Moreover, MGSS and the CCES are also flagging the financial need at a time when sports betting is growing across Canada; in Ontario, for instance, more than $17 billion was wagered in the last three months of 2023, up 21% from the quarter before. 

Still, the boom in betting in Canada and the United States has not necessarily driven a corresponding boom in attempted match-fixing. Sportradar reported recently that there were just 35 suspicious matches in North America in 2023, 13 more than in 2022. Regulation of sports betting also allows sportsbook operators to share information about any suspicious wagering with state and provincial authorities.

Nevertheless, the white paper warns that a loss of public trust in the integrity of a sport can lead fans to stop watching it entirely. The report also suggests the normalization of sports betting increases the possibility of an uninformed athlete letting slip inside information or wagering on their own sport without realizing they are violating any rules.

“Many amateur Canadian athletes don’t earn a living wage, leaving them vulnerable not only as targets for fixers, but also to the temptation of betting on their own competitions,” the white paper notes. “The combination of a difficult financial situation and a lack of education about competition manipulation elevates the risk of harm to athletes. The lack of institutional protections and mandatory education leaves the Canadian sport community exposed.”

The to-do list

There are five recommendations in the report:

  • A national policy for competition manipulation overseen by an independent entity.
  • Comprehensive education for athletes, coaches, and other participants regarding match-fixing. 
  • A national working group to offer advice about the national policy, share best practices, harmonize the policy’s implementation across the country, and open up lines of communication between stakeholders. 
  • The revenue-sharing system. 
  • That the Canadian government should sign and ratify the Macolin Convention, “the only rule of international law” on match-fixing.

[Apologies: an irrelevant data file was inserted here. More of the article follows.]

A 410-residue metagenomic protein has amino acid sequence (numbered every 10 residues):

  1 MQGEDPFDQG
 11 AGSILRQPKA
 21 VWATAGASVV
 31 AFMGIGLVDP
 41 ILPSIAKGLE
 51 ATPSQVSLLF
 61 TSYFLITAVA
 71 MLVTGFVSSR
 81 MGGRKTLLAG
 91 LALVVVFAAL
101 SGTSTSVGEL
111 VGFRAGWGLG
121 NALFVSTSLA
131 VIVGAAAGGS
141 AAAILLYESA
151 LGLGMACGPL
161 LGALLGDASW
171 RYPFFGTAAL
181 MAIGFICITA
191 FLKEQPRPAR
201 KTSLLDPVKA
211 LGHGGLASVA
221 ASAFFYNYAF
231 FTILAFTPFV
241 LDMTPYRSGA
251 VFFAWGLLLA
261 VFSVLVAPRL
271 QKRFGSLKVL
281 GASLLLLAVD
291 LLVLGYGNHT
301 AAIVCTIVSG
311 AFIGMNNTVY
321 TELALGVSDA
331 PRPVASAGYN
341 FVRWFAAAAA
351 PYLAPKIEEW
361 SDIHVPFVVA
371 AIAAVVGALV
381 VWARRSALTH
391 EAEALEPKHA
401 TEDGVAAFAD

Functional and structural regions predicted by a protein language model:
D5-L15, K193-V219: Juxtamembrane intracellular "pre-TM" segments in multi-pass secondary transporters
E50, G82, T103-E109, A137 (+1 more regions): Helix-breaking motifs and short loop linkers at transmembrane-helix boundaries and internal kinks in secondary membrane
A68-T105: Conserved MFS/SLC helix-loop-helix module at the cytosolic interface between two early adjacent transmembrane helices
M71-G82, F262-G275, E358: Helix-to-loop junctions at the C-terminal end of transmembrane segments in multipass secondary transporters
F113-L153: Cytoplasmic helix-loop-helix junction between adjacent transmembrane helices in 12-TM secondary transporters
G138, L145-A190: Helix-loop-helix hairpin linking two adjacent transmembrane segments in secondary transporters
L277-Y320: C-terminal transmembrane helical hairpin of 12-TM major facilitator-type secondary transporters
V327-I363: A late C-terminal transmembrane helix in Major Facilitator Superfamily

The white paper notes the CCES, Canadian Olympic Committee, and six national sports organizations are nearly finished with a pilot project that is testing out the effectiveness of a countrywide match-fixing policy, modeled after the anti-doping program. 

Furthermore, national sports groups across Canada have been toughening their policies to minimize the match-fixing threat. The Canadian Football League has even launched a competition manipulation policy and education program in partnership with MGSS and the CCES, the report notes. 

The wave draws nigh

Even so, the risk of match-fixing looms large in Canada. As was noted during the debate around single-game wagering, there is no specific anti-match-fixing language in the federal Criminal Code, although some experts believe other provisions could address those threats. Canada has also had issues in the past, namely, allegations of match-fixing in a domestic soccer league.

A few Canadian lawmakers have shown an interest in further regulation of the legal sports betting industry, particularly when it comes to the sector’s advertising practices. The white paper may find a receptive audience for its recommendations, especially with March Madness about to begin, the NHL playoffs within sight, and Paris set to host Canadian athletes at the Summer Olympics later this year.

“Competition manipulation is the tsunami heading toward Canadian sport, threatening not only the integrity of sporting events, but the health and safety of athletes and coaches,” the white paper states. “Without a national policy or regulatory framework in place to detect or deter manipulation, and no harmonized education for athletes, coaches and sport administrators about the risks and consequences associated with competition manipulation, Canada is ill-equipped and unprepared to respond to this threat.”